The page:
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Were RAAC panels really behind the Ontario Science Centre’s demise?

Were RAAC panels really behind the Ontario Science Centre’s demise?

TORONTO — On June 21 the Ontario Science Centre (OSC) closed its doors the public, just before children and patrons entered its doors for the summer.

During a technical briefing, it was stated a professional engineers’ report found “serious structural deficiencies” with the roof of the building, particularly a type of panel made from Reinforced Autoclaved Aerated Concrete (RAAC), a lightweight form of concrete that was a popular building material from the 1950s to the 1970s.

Since news of the closure, The Daily Commercial News (DCN) has been gathering updates and covering various aspects of the province’s stance and the report’s findings.

From harsh criticisms of the specific type of RAAC panels used, with some comparing them to “waxed cardboard,” to others stating the material isn’t the problem, the provincial government is, the DCN has been listening.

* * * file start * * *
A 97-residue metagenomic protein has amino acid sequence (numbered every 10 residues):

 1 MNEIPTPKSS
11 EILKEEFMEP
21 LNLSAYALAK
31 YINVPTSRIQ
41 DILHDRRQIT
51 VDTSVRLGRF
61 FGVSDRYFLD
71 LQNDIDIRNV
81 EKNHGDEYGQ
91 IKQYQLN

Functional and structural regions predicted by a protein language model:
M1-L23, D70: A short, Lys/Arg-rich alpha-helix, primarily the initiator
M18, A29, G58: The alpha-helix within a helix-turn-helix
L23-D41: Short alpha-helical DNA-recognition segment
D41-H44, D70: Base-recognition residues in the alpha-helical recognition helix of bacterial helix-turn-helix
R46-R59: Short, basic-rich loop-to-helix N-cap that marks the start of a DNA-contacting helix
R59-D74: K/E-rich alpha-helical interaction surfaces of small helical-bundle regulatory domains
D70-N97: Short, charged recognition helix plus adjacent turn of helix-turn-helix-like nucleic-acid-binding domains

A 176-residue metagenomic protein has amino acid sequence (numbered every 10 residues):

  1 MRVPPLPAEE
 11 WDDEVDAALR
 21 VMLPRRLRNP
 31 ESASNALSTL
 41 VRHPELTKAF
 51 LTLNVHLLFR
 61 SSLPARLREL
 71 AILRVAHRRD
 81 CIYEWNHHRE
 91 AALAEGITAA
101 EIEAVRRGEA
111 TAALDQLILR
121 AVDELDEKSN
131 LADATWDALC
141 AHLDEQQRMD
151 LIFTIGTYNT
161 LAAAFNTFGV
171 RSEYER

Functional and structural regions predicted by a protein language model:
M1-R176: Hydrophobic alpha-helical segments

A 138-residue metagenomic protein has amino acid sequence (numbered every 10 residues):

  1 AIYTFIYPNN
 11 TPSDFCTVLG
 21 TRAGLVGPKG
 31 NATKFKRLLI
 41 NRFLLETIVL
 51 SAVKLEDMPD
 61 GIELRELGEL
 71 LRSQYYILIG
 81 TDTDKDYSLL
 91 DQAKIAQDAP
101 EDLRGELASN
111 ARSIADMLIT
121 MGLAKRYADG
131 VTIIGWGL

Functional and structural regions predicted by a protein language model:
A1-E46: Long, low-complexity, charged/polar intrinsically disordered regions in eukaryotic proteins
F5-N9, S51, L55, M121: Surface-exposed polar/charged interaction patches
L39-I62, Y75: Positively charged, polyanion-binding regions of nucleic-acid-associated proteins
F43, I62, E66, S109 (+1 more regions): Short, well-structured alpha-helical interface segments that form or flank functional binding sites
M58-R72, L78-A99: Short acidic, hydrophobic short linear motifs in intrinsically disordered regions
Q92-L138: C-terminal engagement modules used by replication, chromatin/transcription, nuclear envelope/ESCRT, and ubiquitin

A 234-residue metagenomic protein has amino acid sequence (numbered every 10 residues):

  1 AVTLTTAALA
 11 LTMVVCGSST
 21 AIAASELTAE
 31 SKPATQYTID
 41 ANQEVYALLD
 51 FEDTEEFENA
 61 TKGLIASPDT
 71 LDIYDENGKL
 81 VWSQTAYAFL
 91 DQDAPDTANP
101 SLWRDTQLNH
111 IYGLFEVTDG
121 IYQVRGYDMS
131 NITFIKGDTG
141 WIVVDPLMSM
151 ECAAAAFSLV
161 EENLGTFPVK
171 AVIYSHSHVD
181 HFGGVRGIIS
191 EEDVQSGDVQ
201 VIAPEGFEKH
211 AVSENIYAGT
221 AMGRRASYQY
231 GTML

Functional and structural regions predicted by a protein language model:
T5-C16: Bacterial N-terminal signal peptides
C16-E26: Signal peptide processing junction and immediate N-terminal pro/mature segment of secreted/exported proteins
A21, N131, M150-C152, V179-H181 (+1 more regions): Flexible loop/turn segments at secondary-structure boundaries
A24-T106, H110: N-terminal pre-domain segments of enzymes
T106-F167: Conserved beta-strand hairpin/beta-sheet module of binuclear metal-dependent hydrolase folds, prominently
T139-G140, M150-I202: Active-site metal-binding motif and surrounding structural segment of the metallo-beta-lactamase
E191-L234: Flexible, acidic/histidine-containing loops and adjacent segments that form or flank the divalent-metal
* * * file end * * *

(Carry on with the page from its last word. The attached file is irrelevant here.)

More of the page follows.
We’ve compiled a list of our recent stories to provide you with an overarching view of the various standpoints, a brief history lesson of the OSC and what the future may or may not hold.

Province closes Ontario Science Centre immediately citing structural issues

A timeline of events in the Ontario Science Centre closure, announced Friday

Province seeks much smaller home for temporary Ontario Science Centre

RAAC roof panels more like ‘waxed cardboard’: Waterloo professor

RAAC proponents keep the faith after science centre report

Architecture firm behind Ontario Science Centre says closure was ‘a political move’

Domtar RAAC roofing panels were known to be problematic 40 years ago: Source

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